They just understand each other, and there really isn't any reason behind that. Mimi just knows Mark.

Just because she didn't get to know him very long, doesn't mean she didn't know him at all. In fact, Angel might know Mark better than anyone else. Not because of any real reason, but she feels like he opened up to her, poured everything into her without ever meaning to, things he probably didn't want her to know at all. But then she did, so maybe it's Angel who knows him the best after that.

Mark could still remember last year, and the last year they had with Angel. There are these nights, when she is trapped in the hospital bed (or at least she feels trapped, since she can't seem to even get herself up without her whole body collapsing back down), and Collins actually leaves her side because someone forced him to go eat or sleep. Those are nights when Mark would sit with her sometimes, and Angel would ask about him. Not anything too private, just ask for some stories, trying to cling to all those moments she wouldn't have with him. And Mark would tell her these little anecdotes, one that he might not have even thought about, but Angel would get more from what he told her, who he talked about. Angel would know more about him after those nights than he even meant to tell her.

Mark would say, maybe, that Angel listen to his stories. So Angel knows him best.

Mark watches his film flicker over the wall of his room. Trying to figure out what else to cut and edit and move around. He knows these scenes without looking up anymore, the flicker of the projector all he needs to figure out where in the movie they are. A movie, that is what his life seems to be for the last few years, and this is what it comes down to. Figuring out which parts of the last few years are worth keeping.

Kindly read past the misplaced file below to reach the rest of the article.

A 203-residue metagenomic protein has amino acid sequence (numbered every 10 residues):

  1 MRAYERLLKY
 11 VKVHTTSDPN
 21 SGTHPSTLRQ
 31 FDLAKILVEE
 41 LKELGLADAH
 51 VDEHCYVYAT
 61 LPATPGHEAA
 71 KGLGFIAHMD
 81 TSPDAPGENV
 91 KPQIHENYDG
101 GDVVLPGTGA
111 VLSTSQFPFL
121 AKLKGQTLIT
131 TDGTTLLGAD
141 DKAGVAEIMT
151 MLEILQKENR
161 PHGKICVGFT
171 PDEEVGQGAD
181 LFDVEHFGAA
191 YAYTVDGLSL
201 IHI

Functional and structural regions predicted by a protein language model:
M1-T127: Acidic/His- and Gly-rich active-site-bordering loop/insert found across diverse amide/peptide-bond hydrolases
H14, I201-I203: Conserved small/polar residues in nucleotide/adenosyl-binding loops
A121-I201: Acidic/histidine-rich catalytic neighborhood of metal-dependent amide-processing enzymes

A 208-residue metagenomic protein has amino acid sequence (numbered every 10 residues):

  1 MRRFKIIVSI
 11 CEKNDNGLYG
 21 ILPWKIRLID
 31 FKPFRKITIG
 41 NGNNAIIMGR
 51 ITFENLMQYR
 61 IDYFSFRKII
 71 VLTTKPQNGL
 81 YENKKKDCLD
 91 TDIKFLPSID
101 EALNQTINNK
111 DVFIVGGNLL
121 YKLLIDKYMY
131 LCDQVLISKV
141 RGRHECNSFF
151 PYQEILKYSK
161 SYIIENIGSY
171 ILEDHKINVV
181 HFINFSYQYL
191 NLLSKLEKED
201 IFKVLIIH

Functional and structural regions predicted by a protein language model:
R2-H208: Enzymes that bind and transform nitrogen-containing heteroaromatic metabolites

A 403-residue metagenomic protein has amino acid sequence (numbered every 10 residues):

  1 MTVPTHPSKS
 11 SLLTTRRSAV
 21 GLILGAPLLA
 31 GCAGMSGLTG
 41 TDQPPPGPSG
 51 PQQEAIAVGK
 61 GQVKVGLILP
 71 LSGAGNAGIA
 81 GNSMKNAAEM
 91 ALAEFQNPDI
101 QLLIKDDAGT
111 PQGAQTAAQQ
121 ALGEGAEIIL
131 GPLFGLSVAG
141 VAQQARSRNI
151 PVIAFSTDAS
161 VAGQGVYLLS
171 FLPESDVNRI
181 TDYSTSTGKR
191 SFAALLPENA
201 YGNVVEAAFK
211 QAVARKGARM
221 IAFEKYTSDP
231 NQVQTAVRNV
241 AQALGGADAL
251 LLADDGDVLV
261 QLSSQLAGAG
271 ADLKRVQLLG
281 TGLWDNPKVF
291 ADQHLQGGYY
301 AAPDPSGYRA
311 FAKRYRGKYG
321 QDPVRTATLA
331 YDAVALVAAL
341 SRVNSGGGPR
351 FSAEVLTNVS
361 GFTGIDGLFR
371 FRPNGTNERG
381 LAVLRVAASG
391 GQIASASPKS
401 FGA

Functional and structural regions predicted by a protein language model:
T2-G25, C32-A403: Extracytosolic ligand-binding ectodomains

Flicking over the gray wall, Mark just sits and stares without watching at all. This is starting to feel useless. Like a cry for help when you're asleep, and no one can really hear. It's just lost in your nightmare, like years of his life are lost in this film that no one will understand.

You can't make people feel the energy that Roger had when he sings, the way he is so in love with his art that it doesn't matter how bad the lyrics are or how the audience is almost nonexistence because all that matters is the music. He could show Maureen dancing, but could anyone really get how it feels, going from being the most amazing one at your school to being swallowed whole in New York, with no one who seems to care or even want to try and pick you up again? God, Maureen. She is on his wall now, laughing as she takes a bow. Can a movie make everyone understand what it feels like only him and Joanne could ever get about Maureen?

Mark looks up at the film, and there is Collins' bright smile, smoke flowing out from his lips as he talks to the cameras like he'd talk to Mark before. Inspirational truths that Mark had cling to in college, and the final kick that had him giving up being his parent's perfect son and instead just being himself. Can his film do that for someone else?

Maybe it's too personal. Mark frowns, hand lying on the projector to turn it off, but never reaching the switch. Maybe these are stories you can only tell your friends, things that no one else can understand. And that is terrifying to him, that all this work might be nothing more than a journal if no one else can get anything from it. That his friend's lives are nothing, not worth other people's time or love, when they're all that Mark has anymore.

The film flickers over the wall with everything they are, and Mark is starting to realize that no one will really understand just how important this is to him.